An ode to split screen

February 10, 2010

In-person multiplayer is more fun than playing online. You know it, I know it, everybody knows it. On consoles, playing online is mixed bag that never compares to just sharing a couch with your friends. So why are so many console games nowadays shipping with online-only multiplayer?

  1. It’s not a priority for publishers. ((Split screen support often gets punted late in the development cycle when there’s frame rate or lag issues. At least, this happens when publishers put the priority on graphics and online play over in-person multiplayer.))

  2. Everybody has to buy a copy.

Everybody’s favourite console shooter games have great split-screen multiplayer. Halo and Goldeneye are two huge examples. However, for everybody to play split-screen Halo at Tim’s house, he only needs to buy $50 worth of Halo. To fill one battleground of the new PS3 game MAG, you’d need $13,000 worth of MAG copies. Now, you probably weren’t playing 256-player split screen Halo, but still.

Yes, 256 players. What the fuck. At 256, you’re not even pretending that an individual effort can turn the tides, nor is playing with friends reasonable. The MAG article on Wired discusses just some of the reasons adults don’t have much fun getting the shit kicked out of them by 14 year olds online, let alone 255 of them.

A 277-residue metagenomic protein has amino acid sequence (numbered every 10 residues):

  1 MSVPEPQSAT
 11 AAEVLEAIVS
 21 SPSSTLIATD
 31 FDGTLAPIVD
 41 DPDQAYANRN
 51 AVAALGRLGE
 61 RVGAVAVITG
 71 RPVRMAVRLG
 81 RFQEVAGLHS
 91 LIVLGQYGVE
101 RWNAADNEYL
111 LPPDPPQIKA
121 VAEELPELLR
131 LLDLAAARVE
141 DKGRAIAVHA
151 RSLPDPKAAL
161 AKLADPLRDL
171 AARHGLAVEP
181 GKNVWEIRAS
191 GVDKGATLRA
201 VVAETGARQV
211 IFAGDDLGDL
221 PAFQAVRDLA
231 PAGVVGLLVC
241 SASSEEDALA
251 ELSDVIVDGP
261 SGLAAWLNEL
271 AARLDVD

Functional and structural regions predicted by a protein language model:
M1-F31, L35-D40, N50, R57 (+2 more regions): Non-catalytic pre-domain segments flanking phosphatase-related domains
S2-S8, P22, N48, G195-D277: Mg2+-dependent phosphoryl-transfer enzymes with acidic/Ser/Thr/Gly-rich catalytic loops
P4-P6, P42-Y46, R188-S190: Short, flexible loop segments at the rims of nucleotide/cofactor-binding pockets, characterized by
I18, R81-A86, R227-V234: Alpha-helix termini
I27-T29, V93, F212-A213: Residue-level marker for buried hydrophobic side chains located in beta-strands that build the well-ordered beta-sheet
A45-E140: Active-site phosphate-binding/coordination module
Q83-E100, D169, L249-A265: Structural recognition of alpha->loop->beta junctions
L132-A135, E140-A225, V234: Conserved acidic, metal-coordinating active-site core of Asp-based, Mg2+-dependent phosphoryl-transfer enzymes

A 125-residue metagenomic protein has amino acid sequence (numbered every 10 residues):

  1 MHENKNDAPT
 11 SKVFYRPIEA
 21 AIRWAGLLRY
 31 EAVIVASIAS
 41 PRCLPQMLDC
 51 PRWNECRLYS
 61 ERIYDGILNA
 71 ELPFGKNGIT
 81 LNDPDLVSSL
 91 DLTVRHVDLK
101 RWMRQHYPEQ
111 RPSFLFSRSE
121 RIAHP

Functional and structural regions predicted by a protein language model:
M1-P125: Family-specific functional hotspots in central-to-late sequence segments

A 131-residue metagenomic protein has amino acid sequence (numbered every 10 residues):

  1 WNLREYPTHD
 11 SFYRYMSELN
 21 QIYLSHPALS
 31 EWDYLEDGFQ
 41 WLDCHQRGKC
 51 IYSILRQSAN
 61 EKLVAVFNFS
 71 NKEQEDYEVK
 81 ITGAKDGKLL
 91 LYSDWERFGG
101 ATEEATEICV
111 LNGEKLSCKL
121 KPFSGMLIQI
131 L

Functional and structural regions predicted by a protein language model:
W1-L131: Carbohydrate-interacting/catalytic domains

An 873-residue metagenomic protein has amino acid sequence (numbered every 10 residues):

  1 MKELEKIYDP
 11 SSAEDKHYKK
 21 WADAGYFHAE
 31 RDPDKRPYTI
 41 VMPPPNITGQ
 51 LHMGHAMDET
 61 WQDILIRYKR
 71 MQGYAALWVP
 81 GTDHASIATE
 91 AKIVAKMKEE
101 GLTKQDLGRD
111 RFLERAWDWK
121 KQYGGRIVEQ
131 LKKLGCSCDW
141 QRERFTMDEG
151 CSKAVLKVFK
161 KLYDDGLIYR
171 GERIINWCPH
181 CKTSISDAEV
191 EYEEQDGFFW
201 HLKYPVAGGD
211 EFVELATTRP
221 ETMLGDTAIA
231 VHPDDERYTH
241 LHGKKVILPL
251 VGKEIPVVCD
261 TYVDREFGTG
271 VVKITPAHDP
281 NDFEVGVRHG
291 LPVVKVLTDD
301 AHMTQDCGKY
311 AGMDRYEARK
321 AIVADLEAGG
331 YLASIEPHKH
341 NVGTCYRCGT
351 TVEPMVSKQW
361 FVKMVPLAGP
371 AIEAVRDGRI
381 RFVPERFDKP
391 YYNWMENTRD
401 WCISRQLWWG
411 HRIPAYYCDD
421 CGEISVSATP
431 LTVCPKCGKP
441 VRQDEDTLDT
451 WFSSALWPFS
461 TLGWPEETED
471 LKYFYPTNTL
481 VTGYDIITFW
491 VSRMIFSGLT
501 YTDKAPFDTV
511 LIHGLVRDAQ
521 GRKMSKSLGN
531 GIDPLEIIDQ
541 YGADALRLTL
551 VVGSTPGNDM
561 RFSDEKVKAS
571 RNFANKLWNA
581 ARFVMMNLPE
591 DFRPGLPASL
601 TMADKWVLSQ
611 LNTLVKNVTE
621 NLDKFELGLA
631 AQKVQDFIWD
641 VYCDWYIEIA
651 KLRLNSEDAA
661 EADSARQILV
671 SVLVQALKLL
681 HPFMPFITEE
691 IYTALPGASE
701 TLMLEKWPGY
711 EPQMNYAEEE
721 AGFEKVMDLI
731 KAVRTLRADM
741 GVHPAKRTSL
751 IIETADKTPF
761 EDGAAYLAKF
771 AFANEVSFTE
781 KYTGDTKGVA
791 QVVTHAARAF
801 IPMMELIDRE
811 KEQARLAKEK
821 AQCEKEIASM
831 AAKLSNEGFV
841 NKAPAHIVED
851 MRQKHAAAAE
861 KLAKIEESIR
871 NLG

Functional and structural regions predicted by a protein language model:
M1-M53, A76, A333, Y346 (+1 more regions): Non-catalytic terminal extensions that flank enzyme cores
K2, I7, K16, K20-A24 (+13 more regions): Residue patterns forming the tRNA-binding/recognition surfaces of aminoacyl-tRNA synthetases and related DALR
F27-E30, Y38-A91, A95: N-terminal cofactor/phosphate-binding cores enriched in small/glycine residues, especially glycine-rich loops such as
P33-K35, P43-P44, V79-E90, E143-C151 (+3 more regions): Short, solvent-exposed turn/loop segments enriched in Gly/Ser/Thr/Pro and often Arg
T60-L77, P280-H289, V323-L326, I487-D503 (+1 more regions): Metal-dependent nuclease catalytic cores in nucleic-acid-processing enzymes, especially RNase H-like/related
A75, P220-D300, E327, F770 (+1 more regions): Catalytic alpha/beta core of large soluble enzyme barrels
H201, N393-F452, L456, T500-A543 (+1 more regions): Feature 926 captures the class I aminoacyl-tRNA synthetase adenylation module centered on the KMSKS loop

So I bought Resistance 2 because it’s the only split-screen PS3 shooter anybody could recommend. It turns out it only has co-op multiplayer. This would be passable, but the game is designed around large online teams, so without at least somebody playing each of the three classes, you’re screwed. Nice.

Despite this attitude, most of the huge titles this generation have been shared-screen multiplayer:

  • Music games (Guitar Hero and Rock Band, but not the failed DJ Hero)

  • Platformers (Super Mario Wii and LittleBigPlanet)

  • Shooters (Halo and Modern Warfare 2)

  • Fighters (Street Fighter IV and Super Smash Bros.)

  • Sports (Wii Sports, NHL, MLB)

Do they actually think people are buying Rock Band so they can play online against randoms? Playing games with people who are actually there is what’s fun. Getting your ass kicked by Korean teenagers isn’t fun. So this is my message to game publishers. Either make split screen a bigger priority than online in your games, or I’ll personally force you to play MAG online without the ability to mute the kids on your team. To death.

© Allen Pike. See also Twitter and Steamclock.